It’s easy for me to hate Alex for labeling me as dangerous when I’ve never hurt someone a day in my life. But I’m safe in my skin and his life is at risk just by going to the bathroom. I understand why he says things like that. I finally do.

There’s a difference between the spread of hatred and the frustration of people who are hurting. The thing is, when you are broken, there will always be someone who says “I’m worse, stop talking.” There will always be people who are mad you’re trying to steal the attention. There will always be people who get mad at the same time as you do - they hate being challenged. It changes the rules.

I say I hate all Mondays but my sister was born on one and she’s the greatest joy I have ever known. I say I hate brown but it’s really just the word and how it turns your mouth down - the colour is my hair and my eyes and my favorite sweater. I say I hate pineapple but I still try it again every Easter, just to see if it stings less this year. It’s okay to be sad when you hear someone generalize a group you’re in. But instead of assuming they’re evil and filled with hatred, maybe ask them why they think that way - who knows, you might just end up with a new and kind friend.

By telling the oppressed that their anger is unjustified, you allow the oppression to continue. I know it’s hard to stay calm. I know it’s scary. But you’re coming from the safe place and they aren’t. Just please … Try to be more understanding. /// r.i.d (via inkskinned)

EVERYBODY READ THIS. RIGHT NOW.

(via miriamforster)

Don’t forget the fear. Anger is easier than fear.

(via delilahsdawson)

What’s Missing from the Amy Chua Conversation

generasian:

If you’re like me, you’re sick of hearing about Amy Chua and the uproar over her latest book, The Triple Package: How Three Unlikely Traits Explain the Rise and Fall of Cultural Groups in America. Since catching wind of the premise of the book, which deploys outdated understandings of cultural determinism to argue that cultural characteristics are responsible for the success of certain groups in America, the blogosphere has (rightfully) erupted in outrage, publishing a multitude of pieces lambasting Chua’s thesis and its racial and ethnocentric implications.

I get it—Chua’s argument is flawed, poorly researched, and fails to grasp how structural inequality and institutional racism impact upward mobility (and lack thereof) in the United States. But something is missing from the conversation: a discussion of Chua’s role in supporting American structures of racism that depend on a distinction between model minorities and problem minorities. What’s more, criticisms have failed to link Chua’s rhetoric to the larger history of Asian Americans being used to perpetuate (and at times themselves participating in) anti-Black and anti-Latino racism.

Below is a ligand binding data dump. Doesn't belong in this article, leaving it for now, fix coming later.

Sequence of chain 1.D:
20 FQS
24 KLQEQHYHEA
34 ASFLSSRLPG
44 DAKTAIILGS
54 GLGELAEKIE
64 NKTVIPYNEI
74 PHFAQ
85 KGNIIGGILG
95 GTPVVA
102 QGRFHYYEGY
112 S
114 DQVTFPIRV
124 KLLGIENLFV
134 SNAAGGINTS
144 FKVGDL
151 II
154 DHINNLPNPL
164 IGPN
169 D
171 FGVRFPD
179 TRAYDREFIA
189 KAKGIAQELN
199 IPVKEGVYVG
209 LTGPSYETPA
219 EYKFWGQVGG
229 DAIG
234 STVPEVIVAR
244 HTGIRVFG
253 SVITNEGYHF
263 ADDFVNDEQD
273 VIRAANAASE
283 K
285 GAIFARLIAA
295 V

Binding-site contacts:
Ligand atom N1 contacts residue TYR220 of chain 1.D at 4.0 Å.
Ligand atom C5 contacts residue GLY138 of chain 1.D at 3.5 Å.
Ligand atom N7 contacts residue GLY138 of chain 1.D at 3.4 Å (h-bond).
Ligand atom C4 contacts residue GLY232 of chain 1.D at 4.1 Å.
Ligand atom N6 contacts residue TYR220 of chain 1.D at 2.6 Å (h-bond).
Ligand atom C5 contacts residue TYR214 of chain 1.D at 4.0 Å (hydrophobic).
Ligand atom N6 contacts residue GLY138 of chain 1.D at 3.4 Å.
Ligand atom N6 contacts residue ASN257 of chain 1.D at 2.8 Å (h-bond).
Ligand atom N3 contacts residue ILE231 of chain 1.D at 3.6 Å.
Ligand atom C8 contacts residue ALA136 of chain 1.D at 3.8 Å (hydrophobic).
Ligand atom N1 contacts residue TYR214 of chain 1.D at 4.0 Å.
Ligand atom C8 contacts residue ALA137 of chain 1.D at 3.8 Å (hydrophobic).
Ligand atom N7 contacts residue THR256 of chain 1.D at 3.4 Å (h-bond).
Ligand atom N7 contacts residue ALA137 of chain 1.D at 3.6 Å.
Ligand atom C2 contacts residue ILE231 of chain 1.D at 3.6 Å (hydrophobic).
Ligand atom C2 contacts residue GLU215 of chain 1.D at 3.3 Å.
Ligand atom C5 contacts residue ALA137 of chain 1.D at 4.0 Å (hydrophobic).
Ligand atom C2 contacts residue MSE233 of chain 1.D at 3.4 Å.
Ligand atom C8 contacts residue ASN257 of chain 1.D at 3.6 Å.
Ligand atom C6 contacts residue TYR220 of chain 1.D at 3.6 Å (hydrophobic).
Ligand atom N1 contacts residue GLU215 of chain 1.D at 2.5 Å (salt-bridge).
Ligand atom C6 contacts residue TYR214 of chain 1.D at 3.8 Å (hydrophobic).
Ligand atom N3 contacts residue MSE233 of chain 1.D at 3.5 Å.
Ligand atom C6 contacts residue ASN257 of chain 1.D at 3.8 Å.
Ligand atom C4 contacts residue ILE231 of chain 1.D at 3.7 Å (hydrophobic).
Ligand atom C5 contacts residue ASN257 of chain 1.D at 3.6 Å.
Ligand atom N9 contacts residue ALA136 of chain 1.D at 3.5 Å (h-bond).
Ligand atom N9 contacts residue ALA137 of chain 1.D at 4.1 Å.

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Arexis Fongman: A Case Study on Casual Racism

generasian:

Update as of Jan 25, circa 2am: Alexis Fishman has issued an apology via Twitter stating that she ‘never intended offense’ and that her page was a ‘poor attempt at parody’. Though she is missing the point a bit as to why her profile was problematic in the first place and sticks to her story that it was parody, her regret does seem genuine. In any case, it seems she is feeling the full consequence of her actions now. Hopefully the lesson is learned not just by her, but by her fans and others like her. 

First and foremost, thanks to Wall Street Journal columnist Jeff Yang and composer/lyricist Timothy Huang for bringing this to attention.

Alexis Fishman, at first sight, seems like a perfectly average woman. She graduated in 2004 from a performing arts school in Western Australia and went on to pursue a career in the arts, now ‘based permanently in New York’, as per her official website. Her performer’s page is professional, her website is tastefully metropolitan, and the posts on her personal Facebook give no indication of strange or deviant social behavior. She is, in essence, the typical young woman trying to make a name for herself in the performing arts industry. Why, then, has she created a Facebook profile dedicated solely to the enthusiastic spread of what amounts to racist garbage? Internet, meet Arexis Fongman.